After reading that sales of audiobooks had risen by 34% during lockdown, I spent ten grueling months in 2020 narrating and recording and editing and mastering my five Cornish Detective stories.

Uploading them to, I was surprised at how well they sold without any promotion from me. To make them more discoverable, I used a British site called Free Audio Books (FAB) to hand out the so-called Promo Codes for me. Fifty codes are given to an author for each published audiobook, the idea being that you give them to critics, reviewers, friends and family – in the hope that they’ll leave a review and a star rating. Reviews drive sales!

One of the people who runs FAB is Sally Roughton, who works as a narrator too and she also makes promotional video trailers for audiobooks.

Feeling flush with my first audiobook royalty of £378, I commissioned Sally to make what she calls a Deep Dive Trailer (see her site), which is just less than the two minutes twenty seconds Twitter permits.

I was very pleased with the result. I’m going to monitor what effect it has on sales, but I’ll likely get her to make more trailers for the other four titles.

You’ve got to speculate to accumulate!

Author: Paul Whybrow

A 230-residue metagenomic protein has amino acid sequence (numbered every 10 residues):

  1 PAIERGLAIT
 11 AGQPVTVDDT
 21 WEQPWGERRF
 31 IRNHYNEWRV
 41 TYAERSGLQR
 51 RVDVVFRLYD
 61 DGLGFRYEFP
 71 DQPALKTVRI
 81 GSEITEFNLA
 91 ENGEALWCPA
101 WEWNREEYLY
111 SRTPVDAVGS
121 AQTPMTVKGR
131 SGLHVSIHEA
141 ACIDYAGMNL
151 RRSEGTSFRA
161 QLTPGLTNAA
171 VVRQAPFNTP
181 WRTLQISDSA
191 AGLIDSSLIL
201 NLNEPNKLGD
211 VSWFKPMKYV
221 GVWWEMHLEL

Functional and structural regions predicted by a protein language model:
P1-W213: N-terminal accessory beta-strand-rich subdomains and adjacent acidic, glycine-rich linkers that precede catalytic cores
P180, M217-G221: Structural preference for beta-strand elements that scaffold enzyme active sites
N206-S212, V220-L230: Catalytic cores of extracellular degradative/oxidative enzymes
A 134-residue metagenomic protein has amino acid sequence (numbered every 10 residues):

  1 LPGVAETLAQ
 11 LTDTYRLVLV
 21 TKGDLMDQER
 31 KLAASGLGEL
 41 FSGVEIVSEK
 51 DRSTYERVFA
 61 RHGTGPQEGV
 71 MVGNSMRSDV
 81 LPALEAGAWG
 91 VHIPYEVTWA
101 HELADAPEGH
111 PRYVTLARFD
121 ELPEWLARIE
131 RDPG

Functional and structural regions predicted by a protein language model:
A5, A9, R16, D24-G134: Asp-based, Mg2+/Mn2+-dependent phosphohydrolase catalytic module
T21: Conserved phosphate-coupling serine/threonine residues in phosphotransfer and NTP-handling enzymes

I am a self-employed writer, which means I’m working for an idiot who doesn’t pay me enough – but the holidays are great. Ex many occupations, from the respectable ‘career ladder’ to disreputable “somebody’s- got-to-do-it”. All a good way of seeing someone else’s point-of-view. Best job, apart from writing, was dispatch-riding on a motorcycle in the ’70s, though I’ve also enjoyed teaching, librarianship, counselling and helping to run a community centre. Worst job—you really don’t want to know, but it was in a processed food manufacturer’s factory—put me off bacon, sausages and quiches for a long time, and made me look at pet food in a new way. Sometimes I’ve looked respectable in a suit, other times a bit wild and woolly (though still stylish) as a biker. It’s strange how differently people treat you, depending on what you’re wearing. A suit means I’m sometimes addressed as ‘sir’, but in motorcycle leathers I’m always referred to as ‘mate.’ I’ve been writing since I was eight when I penned a story about a desert island and attempted to compile a dictionary—which made me realise quite how many words there are. I’ve written for magazines under a variety of pen names, ghostwritten a couple of biographies and had a column in a local newspaper. I used to concentrate on non-fiction of an informative, how-to instructional nature, as I’m a firm believer in the dissemination of knowledge to enable people to do things for themselves. Knowledge is power, and in these troubled times of economic downturn and increased intrusion into our lives by government agencies, it’s vital to know how to get through. My fictional stories also show people coping and finding ways to survive. In 2015, I began writing a series of crime novels featuring a Cornish CID officer, Detective Chief Inspector Neil Kettle. I completed the fifth story in 2018 and will be self-publishing Book 1, Who Kills A Nudist? in the summer of 2019. I’m based in a Celtic nation, the county of Cornwall or Kernow. I’ve been here for twenty-five years, and have lived all over the country, as well as abroad—in France, Germany, Switzerland, Spain and the USA.

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